Canine leishmaniasis in an endemic region, Northeastern Brazil: a comparative study with four groups of animals.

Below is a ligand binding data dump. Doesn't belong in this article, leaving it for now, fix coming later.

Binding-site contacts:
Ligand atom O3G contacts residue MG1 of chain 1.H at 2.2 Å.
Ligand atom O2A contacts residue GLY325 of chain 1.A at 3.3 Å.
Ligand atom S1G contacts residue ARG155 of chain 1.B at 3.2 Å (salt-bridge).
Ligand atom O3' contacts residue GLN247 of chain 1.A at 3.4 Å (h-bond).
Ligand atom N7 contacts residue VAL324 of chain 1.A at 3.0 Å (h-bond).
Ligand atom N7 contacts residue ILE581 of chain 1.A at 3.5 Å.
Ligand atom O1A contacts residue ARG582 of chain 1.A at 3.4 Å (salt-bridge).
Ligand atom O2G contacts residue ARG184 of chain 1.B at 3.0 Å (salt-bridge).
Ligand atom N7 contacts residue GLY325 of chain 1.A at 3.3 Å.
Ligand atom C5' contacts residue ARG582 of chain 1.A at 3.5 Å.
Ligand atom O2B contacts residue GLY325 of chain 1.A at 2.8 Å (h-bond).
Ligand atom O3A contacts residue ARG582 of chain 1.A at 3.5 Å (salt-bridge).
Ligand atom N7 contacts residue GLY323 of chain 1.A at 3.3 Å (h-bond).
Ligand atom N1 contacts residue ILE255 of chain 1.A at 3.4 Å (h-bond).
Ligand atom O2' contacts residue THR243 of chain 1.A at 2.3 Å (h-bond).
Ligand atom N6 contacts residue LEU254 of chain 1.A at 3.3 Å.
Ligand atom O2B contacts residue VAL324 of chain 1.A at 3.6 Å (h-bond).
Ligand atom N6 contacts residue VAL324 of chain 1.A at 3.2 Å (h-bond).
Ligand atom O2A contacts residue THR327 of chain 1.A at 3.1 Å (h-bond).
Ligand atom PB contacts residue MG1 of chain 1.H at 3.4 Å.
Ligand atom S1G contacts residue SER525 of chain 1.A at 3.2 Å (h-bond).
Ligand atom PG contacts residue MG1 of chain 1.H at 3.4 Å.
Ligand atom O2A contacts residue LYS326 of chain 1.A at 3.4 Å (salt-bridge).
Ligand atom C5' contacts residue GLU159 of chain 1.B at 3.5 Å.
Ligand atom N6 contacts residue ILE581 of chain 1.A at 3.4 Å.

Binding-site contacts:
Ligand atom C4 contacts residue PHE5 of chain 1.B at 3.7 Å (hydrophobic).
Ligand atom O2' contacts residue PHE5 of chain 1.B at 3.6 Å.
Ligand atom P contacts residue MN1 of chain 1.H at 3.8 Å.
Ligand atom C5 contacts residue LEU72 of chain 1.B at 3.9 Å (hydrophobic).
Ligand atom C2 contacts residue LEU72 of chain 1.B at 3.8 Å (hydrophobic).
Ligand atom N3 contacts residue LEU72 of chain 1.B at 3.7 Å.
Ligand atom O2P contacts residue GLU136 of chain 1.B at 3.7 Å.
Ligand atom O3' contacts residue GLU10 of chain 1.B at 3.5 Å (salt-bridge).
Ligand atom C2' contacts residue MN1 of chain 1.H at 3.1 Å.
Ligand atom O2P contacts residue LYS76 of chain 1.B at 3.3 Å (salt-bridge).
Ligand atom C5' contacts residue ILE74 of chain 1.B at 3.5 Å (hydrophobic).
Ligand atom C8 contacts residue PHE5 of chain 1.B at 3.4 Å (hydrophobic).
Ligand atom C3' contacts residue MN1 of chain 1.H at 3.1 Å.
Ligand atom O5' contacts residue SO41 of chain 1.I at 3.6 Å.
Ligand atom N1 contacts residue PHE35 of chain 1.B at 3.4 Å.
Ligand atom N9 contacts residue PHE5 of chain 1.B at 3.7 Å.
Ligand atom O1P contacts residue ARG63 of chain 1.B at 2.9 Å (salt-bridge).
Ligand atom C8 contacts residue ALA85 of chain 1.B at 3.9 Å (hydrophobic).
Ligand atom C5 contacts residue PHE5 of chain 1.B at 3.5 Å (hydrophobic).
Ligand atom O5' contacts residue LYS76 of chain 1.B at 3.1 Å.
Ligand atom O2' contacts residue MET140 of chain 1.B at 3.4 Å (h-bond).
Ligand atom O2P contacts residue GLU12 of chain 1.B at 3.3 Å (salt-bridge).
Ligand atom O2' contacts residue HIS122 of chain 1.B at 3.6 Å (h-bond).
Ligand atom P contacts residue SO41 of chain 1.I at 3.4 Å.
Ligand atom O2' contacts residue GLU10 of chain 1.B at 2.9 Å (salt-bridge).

Canine leishmaniasis (CanL) is a zoonosis caused by protozoa of the genus Leishmania and remains an important public health concern in tropical areas. In Brazil, domestic dogs are considered the most relevant reservoir of the parasite and one of the main targets of the disease control actions. Considering this, we aimed herein to evaluate the CanL infection in different canine groups and distribution of cases in the state of Sergipe, an endemic region in Northeastern Brazil. The evaluated 467 animals were classified into four groups: hunting (n = 50), company (n = 64), guard (n = 140), and wandering (n = 213). Samples (blood, bone marrow, conjunctival swab, and lymph node aspirate) were collected from animals in nine municipalities of Sergipe. First, all animals were submitted to general and ophthalmic clinical examination. Next, they were tested serologically by TR-DPP®, and for the presence of Leishmania, amastigotes in samples of bone marrow, conjunctival swab, and lymph node aspirate were diagnosed by PCR and parasitological techniques. It was observed that 34.69% (162) of the evaluated dogs were seropositive. The highest rates of positivity were found in hunting 54% (27/50; OR = 3.52; p-value = 0.001) and guard dogs 42.14% (59/140; OR = 2.18; p-value = 0.01). Otherwise, the highest percentage of symptomatic dogs was observed in wandering animals (85%; OR = 9.63; p-value < 0.0001). The distribution of case analysis showed that the highest positivity rates occurred in inland municipalities situated in arid regions. Taken together, our data demonstrate that hunting and guard dogs are among the animals most exposed and affected by clinical manifestations of CanL, mainly in the inland municipalities of Sergipe State.